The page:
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SEPARATIONS AND SOCIAL MEDIA 

This article was jointly wriiten by Colin Abernethy and Emilie Simpson.

From Facebook to Twitter, Snapchat to Instagram, social media is here to stay.  Whilst social media is great when things are rosy, it can be very risky when separating.

Millions of people share milestones in their lives on social media. From a promotion to a marriage, happy moments are shared daily. But with the highs come the lows, and social media has become a medium through which individuals vent frustrations and personal issues.

In recent years, social media has become a contentious and influencing factor in many legal disputes following a separation. It is important to be mindful of the broader consequences before using social media as an emotional outlet so problems are not caused during what may be a stressful separation. An angry or emotional outburst online can inflame an already sensitive and volatile situation, particularly when child care issues and/or domestic violence issues are involved. 

During a difficult separation, it is sensible to steer clear of social media altogether. Sharing both positive and negative events online can provide compelling and damaging evidence. For example, hateful and negative comments posted online, or angry text messages, can all be produced as evidence in an application to the Court (and now are commonly being used to support applications for Protection Orders).  Similarly, flaunting financial gain online (whether perceived or actual) will not support your position if you are arguing your circumstances have been negatively affected by your separation (or if you are trying to negotiate a lower adjustment payment). Photographic evidence of your presence somewhere could be used to prove unreasonable or abusive behaviour.

When receiving instructions from a client, lawyers routinely complete a social media/online search of the parties involved in an attempt to gather as much information as possible to support their client’s case. A Facebook photo of you having a few quiet drinks with friends could be produced to the Court in an attempt to back-up allegations of alcohol abuse.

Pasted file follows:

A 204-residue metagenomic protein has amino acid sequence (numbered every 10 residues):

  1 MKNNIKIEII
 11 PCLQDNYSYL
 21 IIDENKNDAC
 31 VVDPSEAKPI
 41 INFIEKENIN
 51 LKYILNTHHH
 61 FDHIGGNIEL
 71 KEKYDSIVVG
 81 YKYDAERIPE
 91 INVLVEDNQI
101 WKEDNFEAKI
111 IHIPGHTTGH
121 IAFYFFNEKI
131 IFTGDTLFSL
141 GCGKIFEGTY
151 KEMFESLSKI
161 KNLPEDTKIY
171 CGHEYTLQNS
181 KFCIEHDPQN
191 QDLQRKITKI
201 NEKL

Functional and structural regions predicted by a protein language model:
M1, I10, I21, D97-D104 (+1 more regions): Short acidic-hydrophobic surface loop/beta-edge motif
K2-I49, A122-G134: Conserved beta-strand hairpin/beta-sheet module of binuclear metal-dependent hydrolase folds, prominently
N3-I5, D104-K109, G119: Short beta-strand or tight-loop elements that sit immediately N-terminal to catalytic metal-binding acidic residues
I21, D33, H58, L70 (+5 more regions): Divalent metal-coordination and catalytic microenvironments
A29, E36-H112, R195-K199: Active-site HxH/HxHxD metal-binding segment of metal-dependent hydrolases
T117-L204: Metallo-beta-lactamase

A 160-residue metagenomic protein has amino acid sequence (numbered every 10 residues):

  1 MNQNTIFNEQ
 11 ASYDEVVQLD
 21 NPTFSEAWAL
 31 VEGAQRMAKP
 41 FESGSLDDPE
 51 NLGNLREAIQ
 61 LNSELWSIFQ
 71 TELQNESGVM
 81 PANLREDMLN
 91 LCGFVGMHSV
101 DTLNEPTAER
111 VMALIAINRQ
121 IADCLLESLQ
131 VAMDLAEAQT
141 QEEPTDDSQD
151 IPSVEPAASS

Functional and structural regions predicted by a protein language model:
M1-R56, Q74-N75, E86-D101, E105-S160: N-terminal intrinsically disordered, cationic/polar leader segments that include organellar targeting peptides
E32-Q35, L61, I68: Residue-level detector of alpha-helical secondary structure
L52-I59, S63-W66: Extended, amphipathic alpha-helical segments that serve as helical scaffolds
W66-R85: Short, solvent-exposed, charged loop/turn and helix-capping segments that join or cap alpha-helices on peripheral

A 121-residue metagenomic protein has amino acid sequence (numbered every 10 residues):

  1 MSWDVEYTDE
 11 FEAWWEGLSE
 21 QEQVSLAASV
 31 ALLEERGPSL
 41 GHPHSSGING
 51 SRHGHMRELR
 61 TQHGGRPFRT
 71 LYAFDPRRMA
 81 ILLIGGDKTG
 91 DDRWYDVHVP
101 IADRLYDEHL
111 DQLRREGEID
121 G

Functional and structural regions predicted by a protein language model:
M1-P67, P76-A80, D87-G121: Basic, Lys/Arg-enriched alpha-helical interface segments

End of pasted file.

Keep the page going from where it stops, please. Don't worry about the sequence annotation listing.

Depending on your privacy settings, anything you post online is searchable and could be accessed and used against you should a separation occur. The evolution of social media now means that if you are an active Facebook user, you could be served with an application to the Court via a Facebook direct message.

If you are separating, think about blocking your ex (and perhaps their friends and family) from all online accounts and make your profile as private as possible. Similarly, remove anything that could be unhelpful. Change your passwords regularly, particularly if they are easily guessed and your ex knows what they are. Be aware of who can view your social media posts, text messages and photos. As a general rule, if it is something you do not want your ex, their lawyer (or a lawyer for child) to see, don’t post it.

Take precautions at the start:

When starting a relationship or entering into a Pre-nup/Relationship Property Agreement, consider how you and your significant other will behave if your relationship breaks down (from a social media perspective). By including agreed rules in a Pre-nup agreement, you may reduce the risk of potential damage/embarrassment later, or you could put in place financial penalties if your personal information is broadcast to the world.

If you would like more advice or information regarding a separation or the preparation of a Pre-nup (Contracting Out/Relationship Property) Agreement, please don’t hesitate contact someone from our Family Law team for a confidential discussion.

 

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